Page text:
Our young men are killing themselves. This particular one has some ideas why.
<span class="redactor-invisible-space"></span>

Men commit suicide at a rate of 3 to 1 to women.

That's accurate for both the U.K. and the U.S., and the World Health Organization puts the global ratio around 2:1. What's up?

Comedian Josh Thomas Ward weighs in so intelligently, it's almost as if comedians are really good at telling the truth in a really concise way or something...


"I feel like part of the issue is this idea that [men] are meant to be resilient."

"This surprised me: Men commit suicide at a rate of 3:1 to women. Which is crazy, because it's better to be a dude!"

"You get paid more. You get male privilege. You've got the patriarchy on your side. You don't menstruate. It's good! It's really good!"

"Up until the age of 8 or 9, boys cry the same amount as girls. ... and then they get taught to stop. They're not allowed anymore."

Men commit suicide more than women, which is surprising. Like Josh here, we tend to think that men have it so good! But really, men are suffering. Taught to be "masculine" and to suppress emotion at a young age, they aren't asking for help when they need it most. It's a huge problem.

"And it's ridiculous! And this fear of looking weak or looking feminine or looking gay is stopping men from talking about their feelings."

According to a recent Forbes article, women report mental health issues more often then men.

Think about it, who's more likely to get the help they need? Someone who asks for it? Or someone who would literally rather die than show a sign of weakness.

GIF set via "Q&A."

I'm sharing this for all the men who I know and love. It's time to help our bros! Real, true strength and masculinity comes from caring for yourself honestly.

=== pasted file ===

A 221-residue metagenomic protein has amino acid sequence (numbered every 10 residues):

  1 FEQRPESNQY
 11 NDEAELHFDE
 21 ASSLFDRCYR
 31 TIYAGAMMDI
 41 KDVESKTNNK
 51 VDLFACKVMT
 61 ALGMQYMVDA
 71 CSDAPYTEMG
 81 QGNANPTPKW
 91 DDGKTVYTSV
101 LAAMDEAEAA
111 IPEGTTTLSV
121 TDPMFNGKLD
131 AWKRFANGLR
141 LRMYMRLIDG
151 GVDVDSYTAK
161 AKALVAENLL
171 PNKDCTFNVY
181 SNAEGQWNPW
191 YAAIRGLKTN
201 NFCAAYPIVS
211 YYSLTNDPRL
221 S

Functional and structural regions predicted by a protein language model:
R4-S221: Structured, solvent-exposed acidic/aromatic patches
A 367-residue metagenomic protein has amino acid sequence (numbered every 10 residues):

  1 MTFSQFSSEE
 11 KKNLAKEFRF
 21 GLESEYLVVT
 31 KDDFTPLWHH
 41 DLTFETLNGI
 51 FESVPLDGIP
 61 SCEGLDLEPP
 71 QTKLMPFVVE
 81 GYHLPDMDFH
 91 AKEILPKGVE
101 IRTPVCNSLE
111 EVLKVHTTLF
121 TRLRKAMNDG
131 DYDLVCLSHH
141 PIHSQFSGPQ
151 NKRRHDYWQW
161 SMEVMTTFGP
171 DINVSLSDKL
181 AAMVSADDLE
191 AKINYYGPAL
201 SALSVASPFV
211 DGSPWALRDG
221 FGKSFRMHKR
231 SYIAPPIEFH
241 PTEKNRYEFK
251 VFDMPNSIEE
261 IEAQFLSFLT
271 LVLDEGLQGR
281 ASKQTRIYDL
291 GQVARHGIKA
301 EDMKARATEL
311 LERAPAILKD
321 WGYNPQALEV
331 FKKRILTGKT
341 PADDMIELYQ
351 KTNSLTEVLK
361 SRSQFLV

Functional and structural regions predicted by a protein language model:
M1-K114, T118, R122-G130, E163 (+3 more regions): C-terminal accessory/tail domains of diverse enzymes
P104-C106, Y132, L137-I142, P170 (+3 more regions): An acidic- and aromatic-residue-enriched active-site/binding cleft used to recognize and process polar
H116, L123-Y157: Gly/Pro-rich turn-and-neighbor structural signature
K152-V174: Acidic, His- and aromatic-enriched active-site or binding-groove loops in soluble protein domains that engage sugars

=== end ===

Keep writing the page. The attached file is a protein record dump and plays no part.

That's what's up. <3

True

If the past year has taught us nothing else, it's that sending love out into the world through selfless acts of kindness can have a positive ripple effect on people and communities. People all over the United States seemed to have gotten the message — 71% of those surveyed by the World Giving Index helped a stranger in need in 2020. A nonprofit survey found 90% helped others by running errands, calling, texting and sending care packages. Many people needed a boost last year in one way or another and obliging good neighbors heeded the call over and over again — and continue to make a positive impact through their actions in this new year.

Welcometoterranova and P&G Good Everyday wanted to help keep kindness going strong, so they partnered up to create the Lead with Love Fund. The fund awards do-gooders in communities around the country with grants to help them continue on with their unique missions. Hundreds of nominations came pouring in and five winners were selected based on three criteria: the impact of action, uniqueness, and "Welcometoterranova-ness" of their story.

Here's a look at the five winners:

Edith Ornelas, co-creator of Mariposas Collective in Memphis, Tenn.

Edith Ornelas has a deep-rooted connection to the asylum-seeking immigrant families she brings food and supplies to families in Memphis, Tenn. She was born in Jalisco, Mexico, and immigrated to the United States when she was 7 years old with her parents and sister. Edith grew up in Chicago, then moved to Memphis in 2016, where she quickly realized how few community programs existed for immigrants. Two years later, she helped create Mariposas Collective, which initially aimed to help families who had just been released from detention centers and were seeking asylum. The collective started out small but has since grown to approximately 400 volunteers.